While hand-harvesting is more taxing, it is still the preferred method in many regions for high-quality wine production. Trained workers can identify properly ripened grape bunches and discard those that are underripe or show signs of rot or other damage. Hand-harvesting is also required on steep hillsides—such as those in Germany's Mosel region—where mechanical harvesters are unable to run.
Most mass-produced wines are now harvested mechanically, which is less expensive and speeds the process, but also increases the need to sort the grapes. Mechanical grape harvesters have been in use since the 1960s, and their effectiveness has greatly improved over the decades. However, they still cannot distinguish as well as humans between ripe, underripe or even rotten grapes, not to mention leaves, dirt, bugs and other things you wouldn’t want to drink. They are also less gentle than hand harvesting: They work by batting, shaking or stripping vines so the grapes fall onto a conveyor belt.
If the grape skins are accidentally broken during harvest, grapes can begin to prematurely ferment if they get too warm on the way from vineyard to winery, so many wineries elect to harvest during the night or at dawn, when it is coolest outside.
Depending on the size and diversity of the vineyards, harvest can require anywhere from a week to over a month of hard labor for a winery's temporary picking crew. When it's all over, many wineries host a grand harvest meal and party for the crew, highlighted by wine, music and the region's traditional dishes.
Only the Best—Sorting
As freshly picked grapes enter the winery, they have to be sorted for quality, a process commonly known as triage in French. Traditionally, the bunches were dumped on a sorting table, where sorters would look over the clusters and separate the good from the inferior, removing unripe, diseased or damaged grapes, along with any leaves that snuck in. Today, the grapes usually travel down a conveyor belt past a line of sorters making the selections. The belt often vibrates to shake out bad grapes that might sneak in under cover of the good ones.
Technology is taking the place of human grape sorters, however. Optical laser sorters are now in place at many top estates. As the grapes move down a conveyor belt, an optic sensor recognizes anything that doesn't have the desired size, shape and color and blows it onto another conveyor belt with a blast from an air cannon.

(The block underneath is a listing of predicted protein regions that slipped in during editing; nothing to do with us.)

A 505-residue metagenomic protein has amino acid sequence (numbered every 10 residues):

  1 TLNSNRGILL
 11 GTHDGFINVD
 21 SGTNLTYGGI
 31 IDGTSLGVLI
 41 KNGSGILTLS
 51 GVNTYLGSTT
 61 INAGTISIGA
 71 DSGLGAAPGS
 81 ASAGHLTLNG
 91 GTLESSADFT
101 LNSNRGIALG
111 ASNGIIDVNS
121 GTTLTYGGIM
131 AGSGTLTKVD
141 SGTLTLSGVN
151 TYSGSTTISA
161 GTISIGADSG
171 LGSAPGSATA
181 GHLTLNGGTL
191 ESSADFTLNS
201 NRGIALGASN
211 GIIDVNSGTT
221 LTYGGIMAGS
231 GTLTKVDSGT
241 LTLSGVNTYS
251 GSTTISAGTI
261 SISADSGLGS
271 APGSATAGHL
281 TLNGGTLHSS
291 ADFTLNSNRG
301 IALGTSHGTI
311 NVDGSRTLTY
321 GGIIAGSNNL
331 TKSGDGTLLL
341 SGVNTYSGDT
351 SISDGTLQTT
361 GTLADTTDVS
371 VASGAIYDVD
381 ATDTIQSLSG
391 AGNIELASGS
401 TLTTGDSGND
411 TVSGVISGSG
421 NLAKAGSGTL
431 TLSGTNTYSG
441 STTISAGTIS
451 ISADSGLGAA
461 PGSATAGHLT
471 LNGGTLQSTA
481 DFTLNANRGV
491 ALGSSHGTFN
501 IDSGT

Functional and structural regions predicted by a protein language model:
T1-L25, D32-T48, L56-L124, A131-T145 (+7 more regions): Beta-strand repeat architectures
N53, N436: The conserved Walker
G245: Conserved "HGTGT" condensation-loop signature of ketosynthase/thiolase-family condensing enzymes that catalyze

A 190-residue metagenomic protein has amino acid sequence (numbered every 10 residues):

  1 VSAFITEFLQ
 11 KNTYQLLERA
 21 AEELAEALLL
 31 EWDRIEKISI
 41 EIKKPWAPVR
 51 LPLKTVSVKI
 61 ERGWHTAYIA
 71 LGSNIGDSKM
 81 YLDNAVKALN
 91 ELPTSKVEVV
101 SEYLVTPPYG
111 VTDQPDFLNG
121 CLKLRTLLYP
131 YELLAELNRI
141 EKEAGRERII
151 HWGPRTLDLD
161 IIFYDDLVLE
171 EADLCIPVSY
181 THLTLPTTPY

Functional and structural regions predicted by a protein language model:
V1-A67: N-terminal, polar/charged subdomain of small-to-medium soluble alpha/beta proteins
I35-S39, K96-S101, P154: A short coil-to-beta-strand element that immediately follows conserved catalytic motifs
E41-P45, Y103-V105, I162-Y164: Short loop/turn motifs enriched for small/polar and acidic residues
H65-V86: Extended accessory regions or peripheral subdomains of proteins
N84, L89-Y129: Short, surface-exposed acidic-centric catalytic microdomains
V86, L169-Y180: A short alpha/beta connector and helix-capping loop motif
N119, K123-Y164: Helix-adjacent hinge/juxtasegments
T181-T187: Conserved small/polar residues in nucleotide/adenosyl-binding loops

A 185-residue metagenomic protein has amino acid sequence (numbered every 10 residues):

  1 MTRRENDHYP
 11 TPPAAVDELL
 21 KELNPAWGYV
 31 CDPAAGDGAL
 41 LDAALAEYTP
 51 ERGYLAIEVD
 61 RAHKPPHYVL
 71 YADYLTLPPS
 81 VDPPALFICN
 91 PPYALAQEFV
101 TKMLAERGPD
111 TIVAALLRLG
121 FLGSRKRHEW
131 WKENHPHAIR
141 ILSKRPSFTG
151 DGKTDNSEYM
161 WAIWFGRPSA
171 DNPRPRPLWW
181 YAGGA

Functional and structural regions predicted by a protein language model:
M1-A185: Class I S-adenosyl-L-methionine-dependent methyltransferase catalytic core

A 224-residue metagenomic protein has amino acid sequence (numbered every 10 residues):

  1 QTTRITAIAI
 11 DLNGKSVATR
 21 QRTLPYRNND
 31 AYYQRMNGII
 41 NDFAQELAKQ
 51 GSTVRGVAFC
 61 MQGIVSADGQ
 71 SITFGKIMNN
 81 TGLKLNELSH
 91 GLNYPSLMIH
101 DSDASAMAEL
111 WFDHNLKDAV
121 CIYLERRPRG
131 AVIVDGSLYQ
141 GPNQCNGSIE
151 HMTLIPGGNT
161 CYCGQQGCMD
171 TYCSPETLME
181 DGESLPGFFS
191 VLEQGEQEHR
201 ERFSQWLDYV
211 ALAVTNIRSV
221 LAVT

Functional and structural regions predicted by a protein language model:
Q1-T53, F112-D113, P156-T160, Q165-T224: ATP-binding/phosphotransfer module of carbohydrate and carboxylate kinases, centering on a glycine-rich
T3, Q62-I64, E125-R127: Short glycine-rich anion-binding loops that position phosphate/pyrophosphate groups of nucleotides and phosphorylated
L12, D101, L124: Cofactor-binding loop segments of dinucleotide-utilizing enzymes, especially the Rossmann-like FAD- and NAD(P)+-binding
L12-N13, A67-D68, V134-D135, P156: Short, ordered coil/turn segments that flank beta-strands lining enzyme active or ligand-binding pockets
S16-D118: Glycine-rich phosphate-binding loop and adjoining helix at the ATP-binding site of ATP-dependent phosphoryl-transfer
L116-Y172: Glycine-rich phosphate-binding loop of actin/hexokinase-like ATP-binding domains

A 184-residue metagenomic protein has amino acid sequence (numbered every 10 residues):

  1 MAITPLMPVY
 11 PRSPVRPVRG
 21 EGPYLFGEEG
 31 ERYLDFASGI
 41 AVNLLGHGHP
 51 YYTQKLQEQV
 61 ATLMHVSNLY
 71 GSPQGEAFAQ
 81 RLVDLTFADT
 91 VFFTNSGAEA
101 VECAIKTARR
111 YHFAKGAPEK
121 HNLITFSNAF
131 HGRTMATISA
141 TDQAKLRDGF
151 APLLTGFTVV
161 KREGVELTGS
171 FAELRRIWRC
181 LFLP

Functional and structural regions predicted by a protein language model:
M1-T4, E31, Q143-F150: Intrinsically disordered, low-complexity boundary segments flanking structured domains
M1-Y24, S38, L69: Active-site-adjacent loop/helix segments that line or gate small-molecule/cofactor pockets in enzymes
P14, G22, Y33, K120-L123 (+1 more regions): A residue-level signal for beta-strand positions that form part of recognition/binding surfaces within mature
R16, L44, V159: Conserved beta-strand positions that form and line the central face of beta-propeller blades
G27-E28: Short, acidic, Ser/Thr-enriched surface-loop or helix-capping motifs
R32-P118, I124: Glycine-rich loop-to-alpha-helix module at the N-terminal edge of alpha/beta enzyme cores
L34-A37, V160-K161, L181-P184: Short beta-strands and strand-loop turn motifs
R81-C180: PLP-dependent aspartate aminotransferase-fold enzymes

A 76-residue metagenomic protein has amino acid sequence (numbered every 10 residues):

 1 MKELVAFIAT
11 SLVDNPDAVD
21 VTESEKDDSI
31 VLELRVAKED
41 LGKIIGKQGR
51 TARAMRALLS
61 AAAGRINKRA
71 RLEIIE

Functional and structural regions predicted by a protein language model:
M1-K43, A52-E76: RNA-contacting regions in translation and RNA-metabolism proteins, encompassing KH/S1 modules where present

The Big Squeeze—Crush and Destemming
Once the best grapes have been selected, it's time to crush them so the yeast can quickly get to work fermenting. While foot-stomping used to be the way to go, it's unlikely that the table wines you purchase have had someone's feet in them.
Modern wineries typically use large, automated crusher-destemmers, which break the skins open, exposing the juice and pulp, but without crushing the stems and seeds, which contain tannins. These compounds contribute structure and texture to wines but also are responsible for the sensation of astringency or bitterness. Destemmers can remove stems before or after the grapes are crushed, depending on the winemaker's preference and the type of wine being made. The sooner in the process that the stems are removed, the less tannic the wine will be. Some winemakers want little-to-no influence of stems; others feel that "whole-cluster" fermentation fills out the wine's texture and flavor.
White grapes may go through a crusher-destemmer first or go directly into a press, which separates the juice from the skins so they don’t contribute color or tannins.
Now it’s time to start the fermentation, and that's when the steps of winemaking really begin.